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Raytheon’s Riot surveillance software raises privacy fears

March 2013

Multinational defence contractor Raytheon has sparked civil liberties concerns with the revelation that it developed a software surveillance package that it claims can predict where individuals will be on certain days and times.

Called Rapid Information Overlay Technology (Riot), the ‘extreme-scale analytics’ software has been developed to mine trillions of entries on social networks such as Facebook, Foursquare and Twitter.

In a video obtained by the Guardian, Raytheon’s ‘principal investigator’ Brian Urch demonstrated how it constructs a snapshot of an individual’s life, complete with a map of tracked individuals’ associations and relationships, and a top ten list of places they have visited and when.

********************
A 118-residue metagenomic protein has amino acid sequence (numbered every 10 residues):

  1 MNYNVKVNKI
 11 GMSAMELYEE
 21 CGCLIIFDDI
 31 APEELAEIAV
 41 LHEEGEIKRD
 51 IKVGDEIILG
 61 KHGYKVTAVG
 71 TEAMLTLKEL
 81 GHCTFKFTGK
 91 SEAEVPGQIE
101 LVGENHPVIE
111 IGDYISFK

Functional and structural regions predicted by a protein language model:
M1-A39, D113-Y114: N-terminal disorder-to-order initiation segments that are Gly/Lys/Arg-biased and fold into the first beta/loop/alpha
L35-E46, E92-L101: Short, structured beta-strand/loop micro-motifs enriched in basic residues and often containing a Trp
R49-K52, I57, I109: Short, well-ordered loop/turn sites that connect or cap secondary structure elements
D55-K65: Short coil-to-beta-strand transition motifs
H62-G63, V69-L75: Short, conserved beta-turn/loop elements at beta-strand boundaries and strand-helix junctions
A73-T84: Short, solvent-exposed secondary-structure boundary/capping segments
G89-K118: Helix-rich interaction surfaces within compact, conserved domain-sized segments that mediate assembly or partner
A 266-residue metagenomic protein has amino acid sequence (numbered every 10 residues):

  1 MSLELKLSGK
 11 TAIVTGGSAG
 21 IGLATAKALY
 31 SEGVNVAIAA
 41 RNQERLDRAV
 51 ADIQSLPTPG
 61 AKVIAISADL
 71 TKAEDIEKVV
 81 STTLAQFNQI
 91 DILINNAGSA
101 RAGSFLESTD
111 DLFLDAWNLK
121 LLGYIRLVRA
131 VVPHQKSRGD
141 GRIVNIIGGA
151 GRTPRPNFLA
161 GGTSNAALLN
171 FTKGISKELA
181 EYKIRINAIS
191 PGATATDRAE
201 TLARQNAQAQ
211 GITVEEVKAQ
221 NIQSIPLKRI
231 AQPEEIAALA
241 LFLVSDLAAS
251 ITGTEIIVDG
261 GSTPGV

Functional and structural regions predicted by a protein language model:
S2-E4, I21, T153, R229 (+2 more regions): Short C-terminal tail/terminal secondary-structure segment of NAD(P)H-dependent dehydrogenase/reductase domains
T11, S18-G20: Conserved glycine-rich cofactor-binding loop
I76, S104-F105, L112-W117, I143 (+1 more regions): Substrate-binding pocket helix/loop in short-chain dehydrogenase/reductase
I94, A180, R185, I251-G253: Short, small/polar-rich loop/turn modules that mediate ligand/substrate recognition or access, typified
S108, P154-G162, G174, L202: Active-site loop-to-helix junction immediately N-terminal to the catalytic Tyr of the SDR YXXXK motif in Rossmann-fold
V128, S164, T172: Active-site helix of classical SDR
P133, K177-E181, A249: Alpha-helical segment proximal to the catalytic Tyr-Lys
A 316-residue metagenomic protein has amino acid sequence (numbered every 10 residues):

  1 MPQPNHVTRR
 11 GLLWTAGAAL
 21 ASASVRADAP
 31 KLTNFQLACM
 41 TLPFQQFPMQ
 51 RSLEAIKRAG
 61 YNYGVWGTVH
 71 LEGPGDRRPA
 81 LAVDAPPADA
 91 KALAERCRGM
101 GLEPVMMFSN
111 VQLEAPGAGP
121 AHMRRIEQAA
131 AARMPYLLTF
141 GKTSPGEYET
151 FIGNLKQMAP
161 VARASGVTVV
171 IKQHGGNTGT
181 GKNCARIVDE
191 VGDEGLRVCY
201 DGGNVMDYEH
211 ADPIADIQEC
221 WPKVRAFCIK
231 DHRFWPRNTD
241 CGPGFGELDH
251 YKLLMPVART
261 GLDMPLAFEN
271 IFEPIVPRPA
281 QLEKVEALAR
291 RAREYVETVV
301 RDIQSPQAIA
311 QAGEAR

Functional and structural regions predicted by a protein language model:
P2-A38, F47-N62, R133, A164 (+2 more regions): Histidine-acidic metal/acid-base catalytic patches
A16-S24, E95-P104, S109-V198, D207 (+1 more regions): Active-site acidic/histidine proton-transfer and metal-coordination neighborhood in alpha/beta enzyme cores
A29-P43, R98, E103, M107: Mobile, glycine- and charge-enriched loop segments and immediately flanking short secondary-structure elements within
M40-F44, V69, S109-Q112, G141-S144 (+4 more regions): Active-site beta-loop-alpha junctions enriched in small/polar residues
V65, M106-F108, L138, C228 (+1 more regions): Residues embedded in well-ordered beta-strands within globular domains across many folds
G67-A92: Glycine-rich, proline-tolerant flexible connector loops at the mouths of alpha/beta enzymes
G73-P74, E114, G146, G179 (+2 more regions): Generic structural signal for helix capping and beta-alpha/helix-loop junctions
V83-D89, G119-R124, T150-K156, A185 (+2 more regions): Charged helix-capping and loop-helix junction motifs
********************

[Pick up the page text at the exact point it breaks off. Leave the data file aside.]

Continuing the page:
Raytheon said it shared Riot with the US government and ‘industry organisations’ in a joint R&D project in 2010, but has not sold the software to any clients.

Jay Stanley, senior policy analyst at the American Civil Liberties Union, said: “By aspiring to carry out ‘large-scale analytics’ on Americans’ social networking data, the project raises a number of red flags.

“As with any tool, everything depends on how it’s used. But the fact is, we’re living in an age where disparate pieces of information about us are being aggressively mined and aggregated to discover new things about us.”




Raytheon | North America | Data Mining

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